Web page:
• Stefan Verbano

Lava Tree State Park, Pahoa


A lava flow swept through this forested section of lower Puna District in 1790, encasing tree trunks in molten rock and preserving their shape for centuries to come in the many "lava molds" that are today scattered throughout Lava Tree State Monument, otherwise known as Lava Tree State Park.

The molds are bulky black mounds of porous volcanic rock, some of them collapsed over and visibly hollow in the center, showing where the tree trunks once were and long since rotted away. Many of the "lava trees" are still standing, and they seem to jut out of the well-manicured landscape like pudgy sentries. A few are tall enough to tower over passersby, looking almost manmade. Ferns and various other tropical flora sprout out of the crevices in the "lava trees," showing their age.

There's a 0.7-mile-long concrete footpath forming a loop around the park, which starts near the parking lot and takes visitors through a finely mowed section of tropical shrubs planted in clusters where many of the most stunning lava molds can be found. Then the path leads through a stand of dense tropical forest typical of Puna District: Hawai'i's native Ohia trees with their striking red puffball flowers interspersed with ferns, creeping vines and the highly invasive Strawberry Guava. In some places young Ohia saplings sprout out of the tops of the old lava trees, as the black rock weathers and breaks down into patches of fertile soil for passing seeds to land in and sprout.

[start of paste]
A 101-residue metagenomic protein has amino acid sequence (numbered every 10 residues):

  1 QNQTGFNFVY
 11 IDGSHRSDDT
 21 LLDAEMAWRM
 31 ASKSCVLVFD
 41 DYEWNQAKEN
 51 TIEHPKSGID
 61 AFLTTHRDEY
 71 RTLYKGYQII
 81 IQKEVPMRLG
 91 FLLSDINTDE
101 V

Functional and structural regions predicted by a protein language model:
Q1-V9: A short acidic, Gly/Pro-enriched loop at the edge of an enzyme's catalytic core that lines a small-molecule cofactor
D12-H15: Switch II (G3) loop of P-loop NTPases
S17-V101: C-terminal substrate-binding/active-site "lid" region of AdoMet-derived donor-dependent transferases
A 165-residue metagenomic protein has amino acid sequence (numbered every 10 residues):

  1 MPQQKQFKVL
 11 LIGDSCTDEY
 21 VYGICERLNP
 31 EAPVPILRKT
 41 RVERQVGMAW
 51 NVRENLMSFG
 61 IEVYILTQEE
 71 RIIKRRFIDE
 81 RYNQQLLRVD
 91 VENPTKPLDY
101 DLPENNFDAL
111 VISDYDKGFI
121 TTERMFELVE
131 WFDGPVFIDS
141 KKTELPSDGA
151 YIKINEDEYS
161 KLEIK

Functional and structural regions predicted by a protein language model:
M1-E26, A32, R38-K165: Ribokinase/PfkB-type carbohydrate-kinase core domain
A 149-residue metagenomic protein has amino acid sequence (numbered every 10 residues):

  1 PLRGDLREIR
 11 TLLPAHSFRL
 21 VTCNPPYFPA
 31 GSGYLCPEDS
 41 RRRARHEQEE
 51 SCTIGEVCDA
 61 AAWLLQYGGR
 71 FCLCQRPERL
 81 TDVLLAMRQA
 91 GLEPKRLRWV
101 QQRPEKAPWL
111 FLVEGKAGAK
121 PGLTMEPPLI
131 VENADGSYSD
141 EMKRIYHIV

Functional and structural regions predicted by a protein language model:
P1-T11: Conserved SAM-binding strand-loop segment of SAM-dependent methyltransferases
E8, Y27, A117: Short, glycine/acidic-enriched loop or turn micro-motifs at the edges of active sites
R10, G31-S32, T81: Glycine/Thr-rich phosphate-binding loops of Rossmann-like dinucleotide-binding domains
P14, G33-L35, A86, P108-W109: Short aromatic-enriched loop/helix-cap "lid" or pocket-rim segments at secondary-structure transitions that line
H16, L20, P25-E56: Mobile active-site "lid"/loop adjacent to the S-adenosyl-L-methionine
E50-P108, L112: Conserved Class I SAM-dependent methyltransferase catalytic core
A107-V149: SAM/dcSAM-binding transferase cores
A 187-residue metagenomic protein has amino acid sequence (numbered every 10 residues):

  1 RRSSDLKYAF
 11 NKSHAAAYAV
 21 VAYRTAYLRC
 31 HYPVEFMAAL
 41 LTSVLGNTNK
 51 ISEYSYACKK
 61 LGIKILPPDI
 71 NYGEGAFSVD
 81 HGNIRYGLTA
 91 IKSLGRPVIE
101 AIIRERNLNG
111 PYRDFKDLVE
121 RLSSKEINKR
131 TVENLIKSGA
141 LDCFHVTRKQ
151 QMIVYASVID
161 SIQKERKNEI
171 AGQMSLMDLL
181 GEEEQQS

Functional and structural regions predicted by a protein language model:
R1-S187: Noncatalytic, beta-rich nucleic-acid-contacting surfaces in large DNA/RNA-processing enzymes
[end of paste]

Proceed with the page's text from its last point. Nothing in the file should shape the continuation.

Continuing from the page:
Flowering tropical plants punctuate the walk, their colors contrasting vividly with the backdrop of dark green. The red ginger flowers stand out the most, looking like torches, found in a handful of patches throughout the forested section. For tree huggers and plant lovers, this part of the park is a great place to see an example of typical lower Puna forests.

Placed among the trees are small shelters at the top of moss-covered staircases, looking to be perfect picnic spots for about two people. Other facilities at the park include a large picnic table shelter, restrooms, and even information boards for visitors to learn about how the park was formed, including a simple map of the foothpath loop.

Adjacent to the parking lot is a large crack in the earth surrounded by a guardrail and chain-link fence. Leaning over the railing and peering down into the fissure, it's impossible to see the bottom - a testament to how volcanically active this section of East Hawai'i Island truly is. Warning signs placed throughout the park warn visitors to stay on the established trail, and that the ground poses hazards like cracks and undersurface voids.

Potable water is not available at the park, so stock up on supplies in the town of Pahoa located roughly three miles away along Highway 132. Also, less than a mile from the park's entrance in the opposite direction as Pahoa, is the beginning of a scenic drive along a highway built atop the 2018 Lava Flow. This breathtaking drive heads downhill toward the ocean and the now-destroyed town of Kapoho, and is covered in-depth in our article: "Lava Highway 132, Kapoho".


Mahalo nui loa to Stefan Verbano, Content Blog Writer for Kona Wedding Officiant® - Hawaii 101 - Things to Do On Hawaii Big Island - www.konaweddingofficiant.com/blog



Aloha - Deanna - Kona Wedding Officiant, Licensed Minister and Marriage Officiant.


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